Huawei’s Hidden Semiconductor Factories Raise Trade Concerns
Huawei is constructing a covert network of semiconductor-fabrication facilities across China, according to the Washington-based Semiconductor Industry Association (SIA).
As reported by Bloomberg, this hidden manufacturing ecosystem could enable the blacklisted tech company to evade US sanctions and further its technological ambitions.
In a recent disclosure, the SIA has revealed concerns about Huawei’s expansion into chip production.
The company is allegedly receiving approximately $30 billion in state funding from the Chinese government and its home base in Shenzhen, while actively pursuing chip production.
It’s said to have acquired two existing plants and is currently building three more facilities, as per SIA’s presentation.
Since being placed on the US Commerce Department’s entity list in 2019, Huawei has faced stringent restrictions in collaborating with American companies.
However, if the company is indeed developing semiconductor facilities under the guise of other entities, it might exploit this secrecy to indirectly procure US chipmaking equipment.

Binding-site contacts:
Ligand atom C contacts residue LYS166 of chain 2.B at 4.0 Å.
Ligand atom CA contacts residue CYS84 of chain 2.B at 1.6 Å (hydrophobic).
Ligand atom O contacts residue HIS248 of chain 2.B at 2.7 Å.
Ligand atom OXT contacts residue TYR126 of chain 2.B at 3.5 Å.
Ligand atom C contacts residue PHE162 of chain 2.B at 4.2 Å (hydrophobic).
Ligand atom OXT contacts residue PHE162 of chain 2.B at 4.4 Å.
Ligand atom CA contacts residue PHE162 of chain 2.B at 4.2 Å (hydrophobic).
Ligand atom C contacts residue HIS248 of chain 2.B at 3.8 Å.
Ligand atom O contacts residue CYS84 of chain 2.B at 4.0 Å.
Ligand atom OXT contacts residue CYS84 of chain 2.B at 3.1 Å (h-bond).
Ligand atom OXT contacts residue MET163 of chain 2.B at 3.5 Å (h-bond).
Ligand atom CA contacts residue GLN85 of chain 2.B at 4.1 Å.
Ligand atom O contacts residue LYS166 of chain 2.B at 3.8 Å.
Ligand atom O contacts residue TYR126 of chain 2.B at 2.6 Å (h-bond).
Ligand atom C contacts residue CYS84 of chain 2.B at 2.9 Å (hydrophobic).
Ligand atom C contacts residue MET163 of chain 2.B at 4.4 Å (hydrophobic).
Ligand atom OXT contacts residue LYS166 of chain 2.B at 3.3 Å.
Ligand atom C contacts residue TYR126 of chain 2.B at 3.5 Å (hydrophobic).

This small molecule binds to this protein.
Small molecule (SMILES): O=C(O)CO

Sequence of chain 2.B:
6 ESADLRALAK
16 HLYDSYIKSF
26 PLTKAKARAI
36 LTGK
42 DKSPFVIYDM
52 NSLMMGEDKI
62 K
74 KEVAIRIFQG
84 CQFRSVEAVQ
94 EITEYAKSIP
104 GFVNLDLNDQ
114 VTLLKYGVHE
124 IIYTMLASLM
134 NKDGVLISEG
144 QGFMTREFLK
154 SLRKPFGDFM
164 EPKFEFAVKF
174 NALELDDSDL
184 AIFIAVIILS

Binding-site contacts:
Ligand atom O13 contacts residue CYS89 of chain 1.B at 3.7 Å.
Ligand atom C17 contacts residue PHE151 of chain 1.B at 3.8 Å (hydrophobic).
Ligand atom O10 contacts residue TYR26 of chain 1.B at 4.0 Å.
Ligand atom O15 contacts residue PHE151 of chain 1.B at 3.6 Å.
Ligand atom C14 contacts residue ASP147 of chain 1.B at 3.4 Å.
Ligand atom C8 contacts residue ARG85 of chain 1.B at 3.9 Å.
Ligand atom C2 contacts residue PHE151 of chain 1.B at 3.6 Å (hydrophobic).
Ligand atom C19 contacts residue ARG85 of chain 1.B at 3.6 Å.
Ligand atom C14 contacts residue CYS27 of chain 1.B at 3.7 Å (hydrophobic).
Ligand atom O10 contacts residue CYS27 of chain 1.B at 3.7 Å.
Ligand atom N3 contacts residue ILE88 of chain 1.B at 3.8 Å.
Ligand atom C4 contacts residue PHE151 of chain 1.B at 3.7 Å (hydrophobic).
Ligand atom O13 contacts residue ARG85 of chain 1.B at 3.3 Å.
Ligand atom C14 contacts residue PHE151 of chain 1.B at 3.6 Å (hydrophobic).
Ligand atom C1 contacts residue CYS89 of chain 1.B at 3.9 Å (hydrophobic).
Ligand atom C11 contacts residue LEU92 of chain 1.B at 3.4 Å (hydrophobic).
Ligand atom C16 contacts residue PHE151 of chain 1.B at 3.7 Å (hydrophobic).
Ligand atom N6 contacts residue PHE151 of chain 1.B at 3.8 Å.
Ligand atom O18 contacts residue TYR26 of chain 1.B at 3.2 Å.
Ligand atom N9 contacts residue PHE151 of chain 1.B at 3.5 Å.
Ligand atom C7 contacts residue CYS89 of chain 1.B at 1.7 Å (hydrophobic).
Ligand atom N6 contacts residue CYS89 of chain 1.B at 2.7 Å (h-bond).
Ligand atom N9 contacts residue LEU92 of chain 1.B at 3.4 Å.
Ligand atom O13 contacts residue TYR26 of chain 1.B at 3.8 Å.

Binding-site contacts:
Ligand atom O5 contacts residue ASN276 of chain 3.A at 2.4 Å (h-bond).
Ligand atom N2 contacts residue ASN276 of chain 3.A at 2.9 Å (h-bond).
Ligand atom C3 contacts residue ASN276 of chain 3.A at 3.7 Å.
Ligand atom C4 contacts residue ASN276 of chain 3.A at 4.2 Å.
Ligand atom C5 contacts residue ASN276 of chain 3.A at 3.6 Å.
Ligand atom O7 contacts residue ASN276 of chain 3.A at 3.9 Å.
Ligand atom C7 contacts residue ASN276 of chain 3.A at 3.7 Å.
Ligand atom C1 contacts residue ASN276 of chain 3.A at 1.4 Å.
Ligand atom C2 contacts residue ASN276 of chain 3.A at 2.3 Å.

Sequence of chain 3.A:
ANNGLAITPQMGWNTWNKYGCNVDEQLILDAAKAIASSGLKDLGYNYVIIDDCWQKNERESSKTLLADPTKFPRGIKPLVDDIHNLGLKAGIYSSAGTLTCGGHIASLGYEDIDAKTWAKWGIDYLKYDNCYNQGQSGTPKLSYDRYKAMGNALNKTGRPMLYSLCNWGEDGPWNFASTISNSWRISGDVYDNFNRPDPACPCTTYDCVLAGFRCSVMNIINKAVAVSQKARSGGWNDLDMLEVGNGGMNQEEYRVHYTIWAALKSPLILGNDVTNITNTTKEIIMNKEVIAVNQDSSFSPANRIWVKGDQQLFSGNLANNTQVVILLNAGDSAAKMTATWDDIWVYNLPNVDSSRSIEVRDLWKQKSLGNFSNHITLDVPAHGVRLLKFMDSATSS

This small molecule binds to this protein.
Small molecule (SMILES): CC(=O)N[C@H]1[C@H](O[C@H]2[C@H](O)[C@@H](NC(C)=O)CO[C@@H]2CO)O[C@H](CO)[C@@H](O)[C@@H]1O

The Bureau of Industry and Security, under the Commerce Department, is monitoring the situation in response to SIA’s concerns.
The department has already blacklisted multiple Chinese companies, including those purportedly connected to Huawei’s network.
While export controls have been imposed on Chinese companies, including Huawei, preventing them from acquiring advanced semiconductor technology, the exact scope of Huawei’s actions remains ambiguous.
The recent actions of the Biden administration, which levied export controls last year, further limit Chinese companies from acquiring advanced semiconductors and related equipment.
While older-generation chipmaking equipment is still accessible to Chinese companies, restrictions have escalated for companies like Huawei.